Recently, I have been encountering rashes that may be related to lamotrigine therapy. Lamotrigine is often indicated as an anticonvulsant for epilepsy or a mood stabilizer for bipolar disorder. When a rash develops, it requires a thorough evaluation to determine whether the rash is related to lamotrigine therapy or not. The presentation can be quite variable from benign erythema to Steven Johnson Syndrome or Toxic Epidermal Necrolysis that can be fatal. Features that may suggest  a severe dermatological reaction include flu like symptoms, widespread rash, neck and upper trunk involvement as well as involvement of other mucous membranes including eyes, lips and mouth.

Below are some key points related lamotrigine therapy and rash:

SLOW TITRATION IS KEY. To minimize the development of any rashes, the drug needs to be slowly introduced into the system.  Also depending if the individual is taking any medications that may induce or inhibit lamotrigine glucuronidation, the starting dose needs to be adjusted.  Below is the dosing titration schedule based on the Lamictal product monography in Canada:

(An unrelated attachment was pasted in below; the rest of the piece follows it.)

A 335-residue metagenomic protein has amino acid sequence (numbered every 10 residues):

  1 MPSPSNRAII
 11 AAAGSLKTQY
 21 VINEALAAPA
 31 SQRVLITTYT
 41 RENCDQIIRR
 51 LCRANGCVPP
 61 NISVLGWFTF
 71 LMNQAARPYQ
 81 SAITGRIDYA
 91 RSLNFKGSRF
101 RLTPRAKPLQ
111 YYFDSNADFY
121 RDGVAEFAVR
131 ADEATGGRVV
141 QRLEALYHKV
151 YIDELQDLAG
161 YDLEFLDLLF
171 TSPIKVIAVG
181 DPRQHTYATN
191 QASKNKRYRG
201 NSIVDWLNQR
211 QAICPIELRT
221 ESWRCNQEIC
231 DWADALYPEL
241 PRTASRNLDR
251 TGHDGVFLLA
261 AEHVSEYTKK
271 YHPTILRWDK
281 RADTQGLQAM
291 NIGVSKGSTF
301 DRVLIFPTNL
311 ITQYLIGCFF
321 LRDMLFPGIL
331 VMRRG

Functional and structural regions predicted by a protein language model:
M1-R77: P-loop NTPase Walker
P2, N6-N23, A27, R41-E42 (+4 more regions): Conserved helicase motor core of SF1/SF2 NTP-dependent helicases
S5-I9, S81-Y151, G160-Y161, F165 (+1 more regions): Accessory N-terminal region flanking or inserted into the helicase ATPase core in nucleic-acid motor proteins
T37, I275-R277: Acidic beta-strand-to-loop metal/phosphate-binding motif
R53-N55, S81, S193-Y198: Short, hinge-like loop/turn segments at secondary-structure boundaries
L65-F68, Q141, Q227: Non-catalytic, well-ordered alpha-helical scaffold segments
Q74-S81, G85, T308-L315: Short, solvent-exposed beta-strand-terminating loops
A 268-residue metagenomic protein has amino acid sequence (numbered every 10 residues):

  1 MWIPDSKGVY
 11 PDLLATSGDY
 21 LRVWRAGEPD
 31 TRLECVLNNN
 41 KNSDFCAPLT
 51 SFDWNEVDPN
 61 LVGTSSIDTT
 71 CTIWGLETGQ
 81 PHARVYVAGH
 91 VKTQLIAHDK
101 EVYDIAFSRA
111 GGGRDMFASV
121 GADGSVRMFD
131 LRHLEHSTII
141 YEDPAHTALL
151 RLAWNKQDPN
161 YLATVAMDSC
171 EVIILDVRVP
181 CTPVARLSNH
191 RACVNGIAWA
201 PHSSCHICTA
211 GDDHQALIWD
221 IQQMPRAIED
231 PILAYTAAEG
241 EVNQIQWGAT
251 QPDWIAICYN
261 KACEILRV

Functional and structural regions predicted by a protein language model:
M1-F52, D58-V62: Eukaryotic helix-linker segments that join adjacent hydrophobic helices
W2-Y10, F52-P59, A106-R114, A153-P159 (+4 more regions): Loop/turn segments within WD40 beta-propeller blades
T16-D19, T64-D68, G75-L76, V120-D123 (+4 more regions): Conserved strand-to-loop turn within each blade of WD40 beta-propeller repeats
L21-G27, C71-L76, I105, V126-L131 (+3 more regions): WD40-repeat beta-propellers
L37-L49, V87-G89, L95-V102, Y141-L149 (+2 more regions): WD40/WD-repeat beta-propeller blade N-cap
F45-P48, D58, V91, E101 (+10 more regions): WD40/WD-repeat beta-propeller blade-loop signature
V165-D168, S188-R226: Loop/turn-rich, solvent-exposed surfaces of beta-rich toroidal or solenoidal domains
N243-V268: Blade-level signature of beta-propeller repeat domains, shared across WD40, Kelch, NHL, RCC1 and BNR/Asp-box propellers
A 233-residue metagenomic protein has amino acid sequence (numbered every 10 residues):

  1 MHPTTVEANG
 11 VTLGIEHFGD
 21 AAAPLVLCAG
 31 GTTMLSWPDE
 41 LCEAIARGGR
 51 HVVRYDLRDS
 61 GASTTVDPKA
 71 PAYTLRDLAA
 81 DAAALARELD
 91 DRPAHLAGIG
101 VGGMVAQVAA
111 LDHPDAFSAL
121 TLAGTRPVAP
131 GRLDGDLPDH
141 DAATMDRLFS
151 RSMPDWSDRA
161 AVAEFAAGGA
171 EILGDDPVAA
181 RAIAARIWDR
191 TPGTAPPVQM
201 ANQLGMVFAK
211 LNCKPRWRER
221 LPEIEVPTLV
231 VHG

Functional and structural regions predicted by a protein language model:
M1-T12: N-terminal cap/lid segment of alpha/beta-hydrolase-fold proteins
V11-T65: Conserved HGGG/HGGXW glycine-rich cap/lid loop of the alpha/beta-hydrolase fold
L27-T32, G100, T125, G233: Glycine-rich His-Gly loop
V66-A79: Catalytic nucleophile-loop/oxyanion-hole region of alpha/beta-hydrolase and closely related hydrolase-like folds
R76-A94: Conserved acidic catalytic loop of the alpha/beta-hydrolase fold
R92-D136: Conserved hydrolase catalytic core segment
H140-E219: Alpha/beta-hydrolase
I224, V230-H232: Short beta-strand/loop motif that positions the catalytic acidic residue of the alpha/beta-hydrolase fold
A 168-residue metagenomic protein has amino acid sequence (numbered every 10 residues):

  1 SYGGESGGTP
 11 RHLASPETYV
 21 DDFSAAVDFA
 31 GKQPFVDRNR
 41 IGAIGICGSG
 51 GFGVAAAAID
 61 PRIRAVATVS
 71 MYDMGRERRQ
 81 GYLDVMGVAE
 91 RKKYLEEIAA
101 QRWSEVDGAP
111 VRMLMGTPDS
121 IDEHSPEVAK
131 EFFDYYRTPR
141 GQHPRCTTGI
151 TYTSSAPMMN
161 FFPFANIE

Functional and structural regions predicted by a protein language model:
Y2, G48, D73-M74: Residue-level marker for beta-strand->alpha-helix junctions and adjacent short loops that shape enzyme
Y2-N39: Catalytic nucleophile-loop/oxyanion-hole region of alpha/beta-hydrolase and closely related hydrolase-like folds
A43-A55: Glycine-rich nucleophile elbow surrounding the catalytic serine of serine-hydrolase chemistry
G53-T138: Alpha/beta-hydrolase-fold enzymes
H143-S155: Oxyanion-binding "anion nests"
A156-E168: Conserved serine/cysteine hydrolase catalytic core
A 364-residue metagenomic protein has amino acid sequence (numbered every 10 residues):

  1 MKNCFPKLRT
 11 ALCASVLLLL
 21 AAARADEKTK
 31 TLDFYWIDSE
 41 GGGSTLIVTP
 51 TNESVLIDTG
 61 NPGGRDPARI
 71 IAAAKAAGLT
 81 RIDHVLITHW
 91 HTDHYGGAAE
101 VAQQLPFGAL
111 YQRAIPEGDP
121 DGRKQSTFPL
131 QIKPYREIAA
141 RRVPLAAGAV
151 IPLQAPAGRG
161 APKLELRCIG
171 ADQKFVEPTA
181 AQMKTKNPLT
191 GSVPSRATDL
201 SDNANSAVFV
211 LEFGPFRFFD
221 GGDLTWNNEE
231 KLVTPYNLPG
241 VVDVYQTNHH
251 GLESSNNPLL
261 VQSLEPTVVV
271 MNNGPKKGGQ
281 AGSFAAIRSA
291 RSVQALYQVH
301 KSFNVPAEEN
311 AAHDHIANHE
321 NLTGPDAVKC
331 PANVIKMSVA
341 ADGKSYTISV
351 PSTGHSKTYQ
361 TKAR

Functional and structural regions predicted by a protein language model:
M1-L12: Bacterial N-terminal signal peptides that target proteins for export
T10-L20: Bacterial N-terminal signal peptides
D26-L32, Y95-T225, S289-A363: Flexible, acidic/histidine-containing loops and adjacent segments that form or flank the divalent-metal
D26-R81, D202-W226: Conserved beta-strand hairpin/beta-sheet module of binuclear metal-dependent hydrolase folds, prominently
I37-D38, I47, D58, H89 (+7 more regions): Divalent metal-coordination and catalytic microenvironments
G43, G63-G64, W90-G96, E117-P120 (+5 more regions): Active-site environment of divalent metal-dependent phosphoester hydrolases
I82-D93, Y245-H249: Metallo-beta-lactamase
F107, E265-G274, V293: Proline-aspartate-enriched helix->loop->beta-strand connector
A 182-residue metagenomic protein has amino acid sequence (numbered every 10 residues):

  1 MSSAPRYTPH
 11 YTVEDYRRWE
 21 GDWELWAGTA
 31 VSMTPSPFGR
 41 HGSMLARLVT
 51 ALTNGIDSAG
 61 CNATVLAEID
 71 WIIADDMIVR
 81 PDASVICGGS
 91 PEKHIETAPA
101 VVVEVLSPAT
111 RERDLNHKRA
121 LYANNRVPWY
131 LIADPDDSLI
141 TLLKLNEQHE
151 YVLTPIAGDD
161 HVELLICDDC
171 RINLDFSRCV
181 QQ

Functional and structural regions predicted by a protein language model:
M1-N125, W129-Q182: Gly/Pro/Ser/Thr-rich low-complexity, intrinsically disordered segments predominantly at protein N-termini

lamotrigine-dose-titration

DRUG INTERACTIONS There are a number of medications, specifically anticonvulsants that may interact with lamotrigine. Valproic acid can increase drug level by 200% and may increase the incidence of dermatological adverse reactions if dose adjustment is not implemented to avoid overexposure of lamotrigine.

lamotrigine-drug-interaction

STOP the DRUG IMMEDIATELY.  The general recommendation is that the drug should be discontinued immediately to avoid continued exposure that may further aggravate the rash. Also the severity of the rash or dermatological reaction does not correlate with blood levels. Hence, dose reduction rarely helps although that is usually what is done in practice as an initial strategy.

For more information, I find the following links quite resourceful:

http://www.blackdoginstitute.org.au/docs/Lamotrigineassociatedrash.pdf

http://www.blackdoginstitute.org.au/docs/Lamotrigineassociatedrashforhealthprofessionals.pdf

 

 

 

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